The motion has already been compared to McCarthyism. This is too kind. However cruel, illiberal and arbitrary that disturbing period was, a number of those who were hounded subsequently turned out to have actually been communists. By contrast, Israeli academics are to be persecuted for failing to denounce their own country for seeking to defend its citizens against genocidal mass murder. A more appropriate comparison would surely be the forced conversion of the Jews of Europe in the Middle Ages, or the show trials under Stalinism. For in true totalitarian tradition, only those in the pariah group who denounce their own will be permitted to have a livelihood. To survive in the cradle of free expression, Israelis will have to betray their own people in the cause of hatred and lies.

But who can be surprised? For this is a natural development from the implicit -- and sometimes explicitly stated -- assumption that courses through British intellectual circles in the ongoing hate-fest against Israel, that only those British Jews who denounce Israel’s policies can be considered to be British; anyone who supports Israel is guilty of ‘dual loyalty’. Since defending
Israel is a thought-crime which thus calls into question one’s membership of a nation, it follows that Israel’s academics must similarly find called into question their membership of the academy.

What is notable about the AUT motion is that it reflects the truly shocking ignorance of the region’s history and current political reality, the resulting deep gullibility to propaganda based on lies, and the consequent vicious double standards and prejudice that now characterise British received opinion on the subject of

An unidentified academic has defended the boycott ‘as a means of registering my protest against Israelis’ lack of respect for human rights and continuing illegal occupation of Palestinian land.’ This parrot mindlessly repeats the mantra of the left about the ‘illegal occupation’ in apparent ignorance of the fact that a) the occupation is perfectly legal under international law as the defensive measure against attack that it was; b) that it is not ‘Palestinian land’ at all but territory that belonged to the British colonial power until it was illegally occupied by Jordan and Egypt and is now -- since they have washed their hands of it -- most fairly to be described as no-man’s land; and c) that parts of these territories, such as Hebron, are the sites of Jewish settlement of great antiquity, predating the Arab colonisation by several centuries but where Jews were massacred and from which they were driven out by Arab occupiers. If we’re talking colonisation here, the Jews of Palestine were the historic victims.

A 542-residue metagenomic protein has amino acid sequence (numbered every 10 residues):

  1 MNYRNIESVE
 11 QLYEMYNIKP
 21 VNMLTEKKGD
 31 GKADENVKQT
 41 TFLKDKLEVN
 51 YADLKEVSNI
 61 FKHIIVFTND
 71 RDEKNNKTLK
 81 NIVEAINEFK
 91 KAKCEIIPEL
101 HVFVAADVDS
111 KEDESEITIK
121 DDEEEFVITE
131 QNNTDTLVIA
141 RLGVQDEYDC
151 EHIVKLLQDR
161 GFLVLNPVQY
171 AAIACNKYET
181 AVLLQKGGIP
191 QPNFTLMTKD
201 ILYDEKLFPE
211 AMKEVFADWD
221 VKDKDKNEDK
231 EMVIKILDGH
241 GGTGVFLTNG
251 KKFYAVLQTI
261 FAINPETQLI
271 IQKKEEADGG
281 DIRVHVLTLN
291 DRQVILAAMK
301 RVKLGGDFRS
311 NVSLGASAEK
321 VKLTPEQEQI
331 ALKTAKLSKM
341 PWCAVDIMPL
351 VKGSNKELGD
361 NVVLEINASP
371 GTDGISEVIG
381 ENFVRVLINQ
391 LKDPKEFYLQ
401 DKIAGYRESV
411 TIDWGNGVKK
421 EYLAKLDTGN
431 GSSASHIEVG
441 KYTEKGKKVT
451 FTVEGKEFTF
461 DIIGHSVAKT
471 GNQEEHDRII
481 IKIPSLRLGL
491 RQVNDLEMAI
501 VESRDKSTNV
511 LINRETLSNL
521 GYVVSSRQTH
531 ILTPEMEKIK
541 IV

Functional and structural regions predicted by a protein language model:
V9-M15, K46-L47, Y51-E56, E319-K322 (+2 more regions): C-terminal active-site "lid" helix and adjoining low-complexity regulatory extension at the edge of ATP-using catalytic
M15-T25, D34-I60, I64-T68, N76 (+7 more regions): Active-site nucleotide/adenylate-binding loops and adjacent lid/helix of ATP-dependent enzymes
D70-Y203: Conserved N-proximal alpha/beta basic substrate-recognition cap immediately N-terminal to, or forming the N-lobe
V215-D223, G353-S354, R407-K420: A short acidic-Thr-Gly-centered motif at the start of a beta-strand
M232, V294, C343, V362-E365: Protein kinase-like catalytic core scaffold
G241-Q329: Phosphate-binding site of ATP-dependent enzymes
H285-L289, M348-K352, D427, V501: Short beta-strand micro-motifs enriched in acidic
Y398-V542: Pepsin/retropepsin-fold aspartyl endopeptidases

And of course, no other people than the Jews is to have their livelihood or membership of the community of civilised nations made conditional on how they think. No other people is to be forced to take a particular political line as the price of intellectual acceptance. The fine consciences of those calling for this action do not extend to proposing similar boycotts on any of the world’s myriad dictatorships: no boycott of Syria, for example, for the occupation of Lebanon; or China for the oppression of Tibet; or the Sudan for the small matter of the genocide of some two million-plus Africans.

Yet these are our university teachers, the very people responsible for shaping the assumptions of a society, whose own profound ignorance, prejudice and twisted morality are now on such conspicuous display. Rather then maintain their historic role as the disinterested custodians of truth and objectivity, university academics have become the principal promulgators of an agenda to delegitimise the state of
Israel and, by doing so, delegitimise the claim to peoplehood of one people and one people alone in the world: the Jews.